The Chung-Hua Institution for Economic Research (CIER) launched a report supported by the Industrial Development Bureau (IDB) to analyze the next wave of circular economy business models in Taiwan. From recycling fishing nets to reclaiming banana waste, Taiwanese companies are innovating new ways to use waste as a resource.
A Plastic Circular Economy
You may not have heard of Taiwan's largest plastics recycler, but you might be wearing clothing made from their FENC TopGreen rPET (recycled PET). Far Eastern New Century Corporation (FENC) has helped turn Taiwan's struggling recycling system into one of the best in the world. The global average for PET bottle collection rates hovers around 55% by Year 2017, for Taiwan it's 95%, with FENC processing half of the island's PET bottles.
Earlier this year FENC received the Link and Loop Award from Taiwan's Industrial Development Bureau (IDB) for their achievements on ocean waste.
"Using plastic is not wrong, but you need to recycle, to separate, and find the processors and give it another life," said Eric Huang, Senior Vice President Filament Division /Polyester Industry.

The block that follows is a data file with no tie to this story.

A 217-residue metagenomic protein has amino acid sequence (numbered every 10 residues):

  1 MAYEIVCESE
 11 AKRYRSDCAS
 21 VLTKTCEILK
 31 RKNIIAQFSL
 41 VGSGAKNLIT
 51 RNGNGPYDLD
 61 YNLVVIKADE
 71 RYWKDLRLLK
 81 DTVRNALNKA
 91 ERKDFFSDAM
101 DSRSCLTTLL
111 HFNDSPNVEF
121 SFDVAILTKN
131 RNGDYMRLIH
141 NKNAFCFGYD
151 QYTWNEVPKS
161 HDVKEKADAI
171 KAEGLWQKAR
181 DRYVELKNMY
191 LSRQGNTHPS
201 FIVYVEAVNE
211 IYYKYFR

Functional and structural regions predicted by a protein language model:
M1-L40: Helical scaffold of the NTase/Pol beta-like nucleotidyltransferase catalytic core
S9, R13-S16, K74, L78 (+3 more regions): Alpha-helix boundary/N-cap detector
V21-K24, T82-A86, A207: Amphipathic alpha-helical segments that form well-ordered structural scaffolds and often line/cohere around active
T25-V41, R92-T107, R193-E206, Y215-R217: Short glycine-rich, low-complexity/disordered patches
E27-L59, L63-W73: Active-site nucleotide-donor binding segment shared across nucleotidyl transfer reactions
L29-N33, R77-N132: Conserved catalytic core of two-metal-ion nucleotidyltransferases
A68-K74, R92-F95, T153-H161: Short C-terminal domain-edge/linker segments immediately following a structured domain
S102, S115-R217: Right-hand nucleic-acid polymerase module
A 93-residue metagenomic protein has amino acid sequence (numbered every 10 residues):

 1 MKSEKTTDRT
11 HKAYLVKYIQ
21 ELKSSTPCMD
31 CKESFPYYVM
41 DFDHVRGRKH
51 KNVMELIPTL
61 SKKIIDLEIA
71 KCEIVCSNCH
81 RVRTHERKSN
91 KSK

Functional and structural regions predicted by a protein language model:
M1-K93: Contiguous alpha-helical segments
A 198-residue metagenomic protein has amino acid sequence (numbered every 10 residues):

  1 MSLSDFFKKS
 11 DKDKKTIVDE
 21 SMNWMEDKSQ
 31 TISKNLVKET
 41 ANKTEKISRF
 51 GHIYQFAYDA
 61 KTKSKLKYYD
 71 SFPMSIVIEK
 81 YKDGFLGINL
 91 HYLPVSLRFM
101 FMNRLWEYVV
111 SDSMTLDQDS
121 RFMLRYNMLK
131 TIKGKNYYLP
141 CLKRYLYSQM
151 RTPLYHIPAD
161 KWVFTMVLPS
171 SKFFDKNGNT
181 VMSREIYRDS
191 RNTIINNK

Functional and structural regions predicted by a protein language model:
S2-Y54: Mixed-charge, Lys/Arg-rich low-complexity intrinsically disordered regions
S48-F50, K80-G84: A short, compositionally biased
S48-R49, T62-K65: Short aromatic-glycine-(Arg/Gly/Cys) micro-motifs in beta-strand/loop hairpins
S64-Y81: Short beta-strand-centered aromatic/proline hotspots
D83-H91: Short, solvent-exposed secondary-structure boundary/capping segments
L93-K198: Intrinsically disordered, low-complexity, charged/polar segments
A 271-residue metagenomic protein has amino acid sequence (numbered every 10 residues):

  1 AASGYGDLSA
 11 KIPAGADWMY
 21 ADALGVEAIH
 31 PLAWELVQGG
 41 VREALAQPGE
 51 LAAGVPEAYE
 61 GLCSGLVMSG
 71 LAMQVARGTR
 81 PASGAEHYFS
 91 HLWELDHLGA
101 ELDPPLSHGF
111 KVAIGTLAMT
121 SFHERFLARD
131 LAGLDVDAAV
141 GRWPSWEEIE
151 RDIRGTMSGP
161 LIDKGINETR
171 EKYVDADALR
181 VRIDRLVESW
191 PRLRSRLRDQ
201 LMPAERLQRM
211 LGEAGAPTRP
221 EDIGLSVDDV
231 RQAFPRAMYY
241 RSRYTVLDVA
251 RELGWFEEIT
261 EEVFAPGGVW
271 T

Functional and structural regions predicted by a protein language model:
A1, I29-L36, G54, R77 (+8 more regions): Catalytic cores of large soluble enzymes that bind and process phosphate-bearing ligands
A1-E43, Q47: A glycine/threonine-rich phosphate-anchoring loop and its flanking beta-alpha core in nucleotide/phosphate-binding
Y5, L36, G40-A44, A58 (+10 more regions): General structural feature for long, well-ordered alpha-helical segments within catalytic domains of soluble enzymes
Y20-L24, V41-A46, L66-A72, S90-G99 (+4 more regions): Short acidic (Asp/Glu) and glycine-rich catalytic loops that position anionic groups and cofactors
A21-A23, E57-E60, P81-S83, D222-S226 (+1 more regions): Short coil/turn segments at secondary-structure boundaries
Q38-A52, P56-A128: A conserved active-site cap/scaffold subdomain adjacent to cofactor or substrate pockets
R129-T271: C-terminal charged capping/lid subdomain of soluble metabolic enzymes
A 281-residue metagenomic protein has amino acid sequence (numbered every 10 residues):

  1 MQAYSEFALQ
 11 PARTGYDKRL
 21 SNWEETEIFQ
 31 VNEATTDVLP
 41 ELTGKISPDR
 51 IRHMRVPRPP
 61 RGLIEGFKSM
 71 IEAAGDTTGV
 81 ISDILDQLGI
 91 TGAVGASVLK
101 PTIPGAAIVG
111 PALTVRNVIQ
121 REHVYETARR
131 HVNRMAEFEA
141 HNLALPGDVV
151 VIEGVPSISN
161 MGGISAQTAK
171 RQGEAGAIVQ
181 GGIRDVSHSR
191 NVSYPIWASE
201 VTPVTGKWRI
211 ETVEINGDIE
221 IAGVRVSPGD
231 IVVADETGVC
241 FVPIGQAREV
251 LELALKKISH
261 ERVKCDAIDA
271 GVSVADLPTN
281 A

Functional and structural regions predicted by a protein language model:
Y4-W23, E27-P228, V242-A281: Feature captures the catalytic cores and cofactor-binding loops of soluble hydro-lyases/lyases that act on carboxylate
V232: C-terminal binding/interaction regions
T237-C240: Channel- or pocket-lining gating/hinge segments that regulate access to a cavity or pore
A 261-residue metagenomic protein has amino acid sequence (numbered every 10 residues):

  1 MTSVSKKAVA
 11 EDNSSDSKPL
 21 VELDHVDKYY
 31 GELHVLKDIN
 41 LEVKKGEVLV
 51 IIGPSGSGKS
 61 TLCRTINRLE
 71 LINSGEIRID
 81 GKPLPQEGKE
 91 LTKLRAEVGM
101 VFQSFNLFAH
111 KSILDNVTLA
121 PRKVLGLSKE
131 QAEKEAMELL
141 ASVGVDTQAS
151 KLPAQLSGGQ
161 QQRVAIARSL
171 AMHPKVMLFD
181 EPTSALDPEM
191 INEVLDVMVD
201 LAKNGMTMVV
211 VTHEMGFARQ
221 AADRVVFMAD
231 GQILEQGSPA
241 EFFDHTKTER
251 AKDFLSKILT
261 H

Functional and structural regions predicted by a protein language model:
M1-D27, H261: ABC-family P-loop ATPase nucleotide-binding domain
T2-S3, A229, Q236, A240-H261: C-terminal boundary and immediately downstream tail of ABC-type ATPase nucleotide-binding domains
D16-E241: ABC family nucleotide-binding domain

Building the Model
Finding these fibers isn't hard, just look at the jerseys from the recent World Cup, leading teams wore jersey's from FENC. You cans also find them in NBA basketball uniform collections and even Japan Nippon Professional Baseball uniform for Sapporo based Nippon Ham.
The jerseys go beyond standard fabrics. Besides coming from ocean waste, they have special heat reflecting properties to keep athletes cool and a unique weave that let's heat and moisture out.
Importantly, FENC also helped Adidas come up with the fabrics behind their Parley-Adidas Recycled Shoes.
The textile division succeeded because they identified the right key partners, developed innovative technology, and provided a strong value proposition to their clients.
Forming a strong partnership with Adidas, FENC felt confident they could invest in their relationship and work towards building a circular supply chain. With Parley's assistance they could make sure they created a truly sustainable product.
"FENC is demonstrating how adapting its business model as well as collaborating with customers and value chain partners can lead to increased circularity as well as commercial success," said Aleyn Smith-Gillespie, Associate Director at Carbon Trust and contributor of circular innovation methods used in the report.
FENC's innovative processing and weaving took a low value commodity like old fishing nets and transformed them into high performance fabrics. This high-level value proposition guaranteed value not only for Adidas but for consumers. These three attributes together helped create a strong business case for the circular economy.
For more information download CIER's report here: https://www.linkandloop.net/pu...